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Autoregressive model change (CostAR)#


Let \(0<t_1<t_2<\dots<n\) be unknown change points indexes. Consider the following piecewise autoregressive model

\[ y_t = z_t' \delta_j + \varepsilon_t, \quad \forall t=t_j,\dots,t_{j+1}-1 \]

where \(j>1\) is the segment number, \(z_t=[y_{t-1}, y_{t-2},\dots,y_{t-p}]\) is the lag vector,and \(p>0\) is the order of the process.

The least-squares estimates of the break dates is obtained by minimizing the sum of squared residuals [Bai2000]. Formally, the associated cost function on an interval \(I\) is

\[ c(y_{I}) = \min_{\delta\in\mathbb{R}^p} \sum_{t\in I} \|y_t - \delta' z_t \|_2^2. \]

Currently, this function is limited to 1D signals.


Start with the usual imports and create a signal with piecewise linear trends.

from itertools import cycle
import numpy as np
import matplotlib.pylab as plt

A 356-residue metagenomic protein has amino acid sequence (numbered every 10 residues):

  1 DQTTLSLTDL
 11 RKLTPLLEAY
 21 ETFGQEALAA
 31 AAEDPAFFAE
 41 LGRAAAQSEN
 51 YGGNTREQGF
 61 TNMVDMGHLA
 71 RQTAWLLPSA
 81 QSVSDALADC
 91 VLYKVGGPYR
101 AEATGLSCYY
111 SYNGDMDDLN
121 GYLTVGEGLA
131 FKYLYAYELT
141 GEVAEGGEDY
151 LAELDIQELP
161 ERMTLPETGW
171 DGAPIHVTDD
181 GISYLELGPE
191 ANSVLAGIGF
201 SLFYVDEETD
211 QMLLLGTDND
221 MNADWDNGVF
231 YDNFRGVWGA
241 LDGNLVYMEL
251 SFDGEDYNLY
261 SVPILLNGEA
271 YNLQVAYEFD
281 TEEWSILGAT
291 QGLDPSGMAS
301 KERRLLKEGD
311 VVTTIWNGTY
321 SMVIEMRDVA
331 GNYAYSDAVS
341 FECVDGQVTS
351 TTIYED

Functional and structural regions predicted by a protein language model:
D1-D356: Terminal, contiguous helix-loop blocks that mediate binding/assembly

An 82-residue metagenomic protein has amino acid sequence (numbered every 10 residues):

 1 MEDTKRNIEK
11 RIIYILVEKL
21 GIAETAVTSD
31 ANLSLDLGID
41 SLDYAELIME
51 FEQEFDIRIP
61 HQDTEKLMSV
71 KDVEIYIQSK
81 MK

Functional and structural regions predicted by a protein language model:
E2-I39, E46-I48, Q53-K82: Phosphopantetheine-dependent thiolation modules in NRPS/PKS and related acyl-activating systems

import ruptures as rpt

# creation of data
n = 2000
n_bkps, sigma = 4, 0.5  # number of change points, noise standart deviation
bkps = [400, 1000, 1300, 1800, n]
f1 = np.array([0.075, 0.1])
f2 = np.array([0.1, 0.125])
freqs = np.zeros((n, 2))
for sub, val in zip(np.split(freqs, bkps[:-1]), cycle([f1, f2])):
    sub += val
tt = np.arange(n)
signal = np.sum((np.sin(2 * np.pi * tt * f) for f in freqs.T))
signal += np.random.normal(scale=sigma, size=signal.shape)
# display signal, bkps, figsize=(10, 6))

Then create a CostAR instance and print the cost of the sub-signal signal[50:150]. The autoregressive order can be specified through the keyword 'order'.

c = rpt.costs.CostAR(order=10).fit(signal)
print(c.error(50, 150))

You can also compute the sum of costs for a given list of change points.

print(c.sum_of_costs([10, 100, 200, 250, n]))

In order to use this cost class in a change point detection algorithm (inheriting from BaseEstimator), either pass a CostAR instance (through the argument 'custom_cost') or set model="ar". Additional parameters can be passed to the cost instance through the keyword 'params'.

c = rpt.costs.CostAR(order=10)
algo = rpt.Dynp(custom_cost=c)
# is equivalent to
algo = rpt.Dynp(model="ar", params={"order": 10})


[Bai2000] Bai, J. (2000). Vector autoregressive models with structural changes in regression coefficients and in variance–covariance matrices. Annals of Economics and Finance, 1(2), 301–336.